For roughly the past two years I've had the pleasure of working with the expertly talented documentary film-maker Pierre Deschamps. 'Twas a cold January afternoon when he contacted me explaining the sort of shots he was after for his new Documentary about René Redzepi and having never worked on an Indie Doc before, I jumped at the chance!
The initial part of my task was to document the kitchen rebuild at the multi-award winning restaurant Noma, in Copenhagen. Two dusty cameras and a few weeks later, Pierre described another shot he was after, a seasonal timelapse of a wooded area in Denmark which would take place over the course of a year.
Now there's a couple of ways to do this. The first is to set up a camera and leave it shooting throughout the year on a daily basis. The only issue with this is that you will, undoubtedly, get huge variations in exposure levels due to cloud cover and because the sun will be at different angles during the shot. Although it's not technically impossible, it's not currently the best option available until there has been some advancements in technology.
The second option is to place a rig or tripod in a fixed position and re-visit the location to re-capture the shot multiple times. You then layer the individual shots in the edit timeline and fade between each one. This was also the option I decided to go for because we were panning during the shot as well using an eMotimo TB3 Black - the precision from this bit of kit is mind-blowing for lining up shots!
So how do you go about capturing all four seasons in one shot?
As you may have read in my other blog posts, I'm a bit obsessive when it comes to planning. One missed detail can bring the whole project to a standstill or worse, render it useless and having to repeat a shot or wait to start again is normally not an option.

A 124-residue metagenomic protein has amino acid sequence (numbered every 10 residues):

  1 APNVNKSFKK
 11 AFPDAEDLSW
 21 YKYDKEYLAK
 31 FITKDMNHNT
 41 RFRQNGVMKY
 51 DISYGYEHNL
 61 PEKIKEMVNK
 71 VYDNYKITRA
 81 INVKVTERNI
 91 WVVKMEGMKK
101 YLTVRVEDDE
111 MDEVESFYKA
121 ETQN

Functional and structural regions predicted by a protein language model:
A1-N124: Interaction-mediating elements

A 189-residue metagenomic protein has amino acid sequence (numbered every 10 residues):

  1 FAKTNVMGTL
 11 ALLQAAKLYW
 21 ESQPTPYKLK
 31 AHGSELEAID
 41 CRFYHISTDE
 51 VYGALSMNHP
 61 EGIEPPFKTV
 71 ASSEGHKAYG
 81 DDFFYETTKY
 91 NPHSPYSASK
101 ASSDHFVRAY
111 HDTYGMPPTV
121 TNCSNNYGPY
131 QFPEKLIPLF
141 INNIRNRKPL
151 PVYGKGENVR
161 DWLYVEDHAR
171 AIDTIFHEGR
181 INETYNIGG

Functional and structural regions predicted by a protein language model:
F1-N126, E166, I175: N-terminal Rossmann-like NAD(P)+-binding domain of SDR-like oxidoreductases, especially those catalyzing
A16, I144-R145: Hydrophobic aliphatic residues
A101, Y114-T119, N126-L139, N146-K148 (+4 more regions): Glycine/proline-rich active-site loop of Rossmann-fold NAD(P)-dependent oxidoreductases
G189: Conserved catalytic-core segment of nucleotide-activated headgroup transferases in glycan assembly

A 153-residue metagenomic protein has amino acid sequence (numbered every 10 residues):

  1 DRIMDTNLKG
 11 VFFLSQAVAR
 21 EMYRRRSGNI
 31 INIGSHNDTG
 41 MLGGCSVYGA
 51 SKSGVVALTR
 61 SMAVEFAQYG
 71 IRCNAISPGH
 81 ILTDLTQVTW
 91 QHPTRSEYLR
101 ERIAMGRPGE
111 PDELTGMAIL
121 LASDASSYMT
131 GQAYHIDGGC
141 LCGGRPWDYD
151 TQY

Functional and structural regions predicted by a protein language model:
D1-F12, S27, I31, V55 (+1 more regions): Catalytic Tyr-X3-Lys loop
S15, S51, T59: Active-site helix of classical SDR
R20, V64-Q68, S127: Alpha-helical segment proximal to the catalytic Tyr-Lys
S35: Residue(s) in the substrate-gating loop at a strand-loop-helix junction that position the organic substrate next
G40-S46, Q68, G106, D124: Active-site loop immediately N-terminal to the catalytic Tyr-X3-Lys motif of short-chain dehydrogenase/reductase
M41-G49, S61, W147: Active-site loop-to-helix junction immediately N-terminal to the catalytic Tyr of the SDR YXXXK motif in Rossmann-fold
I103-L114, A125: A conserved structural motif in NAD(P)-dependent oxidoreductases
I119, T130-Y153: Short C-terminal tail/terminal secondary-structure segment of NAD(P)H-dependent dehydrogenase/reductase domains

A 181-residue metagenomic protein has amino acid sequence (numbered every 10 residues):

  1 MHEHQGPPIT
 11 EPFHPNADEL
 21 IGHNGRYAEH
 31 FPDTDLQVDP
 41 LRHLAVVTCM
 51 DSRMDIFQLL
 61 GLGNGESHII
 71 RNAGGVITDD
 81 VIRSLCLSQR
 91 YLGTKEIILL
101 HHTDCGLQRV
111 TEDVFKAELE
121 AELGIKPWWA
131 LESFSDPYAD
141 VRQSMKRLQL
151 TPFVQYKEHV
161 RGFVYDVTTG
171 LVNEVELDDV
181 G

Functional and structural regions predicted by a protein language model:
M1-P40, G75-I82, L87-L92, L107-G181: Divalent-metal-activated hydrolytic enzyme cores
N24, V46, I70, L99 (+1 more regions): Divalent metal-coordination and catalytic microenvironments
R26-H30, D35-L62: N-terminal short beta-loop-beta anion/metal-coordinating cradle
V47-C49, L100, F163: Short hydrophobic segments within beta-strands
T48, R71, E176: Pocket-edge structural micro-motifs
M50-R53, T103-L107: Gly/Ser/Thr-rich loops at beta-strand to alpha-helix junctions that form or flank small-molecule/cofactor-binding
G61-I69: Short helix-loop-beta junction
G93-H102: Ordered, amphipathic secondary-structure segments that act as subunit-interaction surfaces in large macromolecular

You'll need to find a good location - either somewhere out of the way or, preferably, on private land. You'll also need to figure out the potential hazards, future changes that might interfere with your chosen position. If you're placing your camera in a farmer's field for example, does it contain curious cows? You need to be aware that if anything should move your pole / tripod / camera support then your shot will mostly, be unrecoverable.
It is possible to create this shot without burying or attaching a support at all. You can make a mark around the base of your tripod legs or as I have done in the past, knock three short scaffold poles into the ground leaving an inch above the surface to place your tripod into. Bear in mind though that you will spend a lot more time lining your shot up in the long run.
One of the suppliers for Noma is Søren Wiuff and he has a farm about an hour's drive away from Copenhagen. This man is a living legend. His knowledge of food, farming and everything in between is second to non and he's a genuine gent. Due to busy schedules and the need for a fairly decent dusting of snow on the ground, I left for Copenhagen with the intention of placing a tripod and shooting the next day.
There are many ways you can leave a fixed rig over the period of a year (or longer). If you want absolute peace of mind, you're going to have to donate something to the cause be it a scaffold pole, tripod or a wooden construction as it will probably never be usable again. Pierre had an old tripod that was out of action and we decided on the option of burying it in concrete in a small forest on Søren's land.
One thing to be aware of is your choice of location. If you place your rig in the summer, do you know if the land is likely to flood in other seasons? One of my first 'buried' rigs was installed during the summer but when I returned three months later, I struggled to line the shot up again and realised that the ground was saturated. There was a lot of support under the tripod but with heavy rain, the whole area had sunk down and the tripod and huge concrete block had moved with it. Luckily we'd managed to re-align the shot in post as it had only tilted slightly but a lesson learnt!